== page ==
Very impressed by Kompleta (ICI D’AILLEURS / MIND TRAVELS MT04), a composition of liturgical music and song by the Polish composer Stefan Wesolowski. Inside a framework of stringed instruments (violin, viola, cello) playing continuous drones in a minor key, he and singer Maja Sieminska perform psalm-like responsories in a fittingly solemn manner. All the old-school gloom and Catholic guilt you could wish for; all it needs is a censer burning to complete the devotional effect. Wesolowski has also done similar things assisting the electro-acoustic composer Michal Jacaszek, for instance 2009’s Pentral recorded in various churches in Gdansk, for which Stefan did the vocal arrangements and performed on the record too. Amazingly, he composed Kompleta when he was only 21. He may have some way to go if he wants to beat Penderecki, but this is a moving and sincere work. From April 2015.
Another grand piece of sombre, rich drone music from Italian latterday Industrial creator Simon Balestrazzi. His Ultrasonic Bathing Apparatus (SINCOPE SIN031) proposes a deep dive into cold psychological waters, and with its titles such as ‘First Immersion’ and ‘Second Immersion’ even supplies its own metaphorical interpretation, such that we can’t help hearing this as “music for the diving chamber”. He does it with a combination of field recordings, tapes, acoustic instruments and analogue electronic devices, passing all the recorded results over the loom of processing equipment which he keeps in NeuroHabitat – a zone which I presume is his secret underground mixing lair. The claustrophobic sense of deep pressure and airlessness he manages to achieve at times is impressive. A nice departure from the usual spirit world / occult themed records we usually hear from this fellow. From 24 April 2015.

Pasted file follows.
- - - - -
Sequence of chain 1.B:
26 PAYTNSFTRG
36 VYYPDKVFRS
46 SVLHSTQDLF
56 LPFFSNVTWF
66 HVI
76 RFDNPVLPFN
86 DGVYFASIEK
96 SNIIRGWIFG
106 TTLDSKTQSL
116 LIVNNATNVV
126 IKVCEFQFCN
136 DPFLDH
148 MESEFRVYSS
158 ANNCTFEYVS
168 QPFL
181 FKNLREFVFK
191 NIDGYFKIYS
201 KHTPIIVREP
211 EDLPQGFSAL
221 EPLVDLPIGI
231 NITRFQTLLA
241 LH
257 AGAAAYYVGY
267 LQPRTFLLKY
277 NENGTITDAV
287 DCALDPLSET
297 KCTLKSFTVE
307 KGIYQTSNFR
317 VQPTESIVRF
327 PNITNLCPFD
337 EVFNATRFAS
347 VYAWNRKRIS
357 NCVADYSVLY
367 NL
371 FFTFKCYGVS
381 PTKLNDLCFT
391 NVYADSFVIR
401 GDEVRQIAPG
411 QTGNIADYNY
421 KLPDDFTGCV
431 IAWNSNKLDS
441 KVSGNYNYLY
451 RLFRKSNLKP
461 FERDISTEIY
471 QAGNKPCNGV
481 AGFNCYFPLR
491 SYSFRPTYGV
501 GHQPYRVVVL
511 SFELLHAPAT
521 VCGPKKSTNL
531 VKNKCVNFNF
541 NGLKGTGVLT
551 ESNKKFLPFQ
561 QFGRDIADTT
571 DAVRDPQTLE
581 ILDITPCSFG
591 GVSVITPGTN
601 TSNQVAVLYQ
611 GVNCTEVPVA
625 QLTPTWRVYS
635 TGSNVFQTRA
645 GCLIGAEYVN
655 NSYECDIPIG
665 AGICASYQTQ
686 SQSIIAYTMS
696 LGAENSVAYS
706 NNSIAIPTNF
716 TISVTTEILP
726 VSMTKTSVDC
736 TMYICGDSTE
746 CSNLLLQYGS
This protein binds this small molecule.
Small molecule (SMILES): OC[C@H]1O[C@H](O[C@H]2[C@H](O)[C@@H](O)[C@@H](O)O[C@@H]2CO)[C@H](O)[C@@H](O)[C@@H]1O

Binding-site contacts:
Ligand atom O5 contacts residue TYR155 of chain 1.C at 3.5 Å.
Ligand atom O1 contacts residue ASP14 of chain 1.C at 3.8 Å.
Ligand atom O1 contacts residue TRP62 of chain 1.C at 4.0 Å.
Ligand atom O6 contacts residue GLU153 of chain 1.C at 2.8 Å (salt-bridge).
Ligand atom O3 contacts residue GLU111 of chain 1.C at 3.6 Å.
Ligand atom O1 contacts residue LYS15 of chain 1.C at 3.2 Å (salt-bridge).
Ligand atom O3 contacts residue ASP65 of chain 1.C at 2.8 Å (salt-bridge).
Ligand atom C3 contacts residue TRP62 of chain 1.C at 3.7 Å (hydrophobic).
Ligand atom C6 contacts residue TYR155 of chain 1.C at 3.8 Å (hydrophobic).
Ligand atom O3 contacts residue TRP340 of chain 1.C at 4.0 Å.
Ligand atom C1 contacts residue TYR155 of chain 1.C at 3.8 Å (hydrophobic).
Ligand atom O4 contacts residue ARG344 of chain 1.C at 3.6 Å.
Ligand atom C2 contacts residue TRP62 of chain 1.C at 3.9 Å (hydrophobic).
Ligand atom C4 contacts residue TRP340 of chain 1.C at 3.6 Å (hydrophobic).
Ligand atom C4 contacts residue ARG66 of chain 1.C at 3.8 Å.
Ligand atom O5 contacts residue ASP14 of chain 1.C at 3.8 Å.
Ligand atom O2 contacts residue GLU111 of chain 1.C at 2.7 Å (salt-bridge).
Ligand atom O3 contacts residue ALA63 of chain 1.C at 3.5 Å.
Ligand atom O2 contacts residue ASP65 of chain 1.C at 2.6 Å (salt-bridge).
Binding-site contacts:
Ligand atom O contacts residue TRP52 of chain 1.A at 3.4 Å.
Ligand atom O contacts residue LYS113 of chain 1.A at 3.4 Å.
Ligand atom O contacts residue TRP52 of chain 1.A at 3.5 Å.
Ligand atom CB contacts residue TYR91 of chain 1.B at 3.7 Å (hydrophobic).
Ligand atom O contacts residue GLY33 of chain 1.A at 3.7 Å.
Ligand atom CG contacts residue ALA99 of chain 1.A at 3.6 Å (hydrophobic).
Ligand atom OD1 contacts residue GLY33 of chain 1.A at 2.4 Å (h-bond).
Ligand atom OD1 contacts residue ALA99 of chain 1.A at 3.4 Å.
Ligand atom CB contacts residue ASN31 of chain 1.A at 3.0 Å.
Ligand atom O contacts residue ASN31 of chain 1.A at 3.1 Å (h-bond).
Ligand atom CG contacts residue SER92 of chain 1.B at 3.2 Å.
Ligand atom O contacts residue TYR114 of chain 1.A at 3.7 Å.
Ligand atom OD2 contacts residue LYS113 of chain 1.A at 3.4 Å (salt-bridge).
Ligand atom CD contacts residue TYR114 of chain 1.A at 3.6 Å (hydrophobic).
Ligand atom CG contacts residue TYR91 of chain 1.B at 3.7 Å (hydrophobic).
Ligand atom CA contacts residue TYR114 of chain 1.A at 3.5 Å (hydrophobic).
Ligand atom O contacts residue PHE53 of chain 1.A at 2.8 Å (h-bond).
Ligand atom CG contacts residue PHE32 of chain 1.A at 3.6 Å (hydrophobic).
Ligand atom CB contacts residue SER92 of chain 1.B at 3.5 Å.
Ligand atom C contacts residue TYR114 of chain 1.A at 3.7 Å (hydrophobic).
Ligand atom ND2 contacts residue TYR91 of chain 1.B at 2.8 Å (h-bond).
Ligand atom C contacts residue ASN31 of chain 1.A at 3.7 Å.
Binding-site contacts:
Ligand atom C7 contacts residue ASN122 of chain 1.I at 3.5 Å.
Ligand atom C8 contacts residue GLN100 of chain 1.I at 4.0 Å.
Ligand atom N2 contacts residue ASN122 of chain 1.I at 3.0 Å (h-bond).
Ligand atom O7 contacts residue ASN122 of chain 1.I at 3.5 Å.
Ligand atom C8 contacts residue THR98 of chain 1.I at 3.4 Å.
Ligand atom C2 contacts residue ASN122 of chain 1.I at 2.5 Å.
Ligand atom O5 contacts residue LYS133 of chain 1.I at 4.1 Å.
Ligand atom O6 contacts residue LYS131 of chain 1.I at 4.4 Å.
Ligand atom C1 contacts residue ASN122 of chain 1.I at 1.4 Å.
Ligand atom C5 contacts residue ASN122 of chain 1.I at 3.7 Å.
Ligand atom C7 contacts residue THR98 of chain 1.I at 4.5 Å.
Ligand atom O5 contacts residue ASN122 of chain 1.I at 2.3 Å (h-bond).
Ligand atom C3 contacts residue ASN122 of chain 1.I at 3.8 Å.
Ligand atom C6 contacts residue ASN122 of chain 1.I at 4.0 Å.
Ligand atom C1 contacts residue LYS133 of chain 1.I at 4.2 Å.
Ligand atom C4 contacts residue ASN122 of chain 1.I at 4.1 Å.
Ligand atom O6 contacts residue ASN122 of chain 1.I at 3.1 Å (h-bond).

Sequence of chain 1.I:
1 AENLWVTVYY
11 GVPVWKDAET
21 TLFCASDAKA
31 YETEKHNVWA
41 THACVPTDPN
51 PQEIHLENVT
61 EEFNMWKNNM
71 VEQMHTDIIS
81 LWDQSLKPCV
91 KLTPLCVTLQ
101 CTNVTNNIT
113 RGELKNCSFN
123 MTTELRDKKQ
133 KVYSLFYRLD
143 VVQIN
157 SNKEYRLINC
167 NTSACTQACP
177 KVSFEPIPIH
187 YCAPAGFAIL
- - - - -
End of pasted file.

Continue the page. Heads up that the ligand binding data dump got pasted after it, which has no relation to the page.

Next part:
earnear are a Portuguese trio producing superb free acoustic jazz-improv materials on their self-titled album released by a label in Quebec (TOUR DE BRAS TDB9012cd). The viola of João Camões is to the fore most of the time, and a truly demonic squeely line he produces, one that’s so razor-sharp you could use it to peel your own skin like a potato. But the piano of Rodrigo Pinheiro introduces tones of uncertainty with his minimalistic, mixed chords that resemble the bones of a beached albatross, while underpinning the two is the modest cello work of Miguel Mira, who murmurs dark oaths with a surly frown. While ‘Imprint’ and ‘Theoretical Morning’ are quite lively, they are also salty and somewhat pessimistic in tone, as though a Leroy Jenkins LP woke up after a night out with Cecil Taylor and is now passing through a hangover the size of Passaic. Exploratory tunes such as ‘Dream Theory’ and ‘Time Leak’ are not only more introverted and quieter in tone, but they also pass on terrible feelings of metaphysical doubt, even through their very titles. Dry, precise, and unsentimental acoustic music. A fine recording. From April 2015.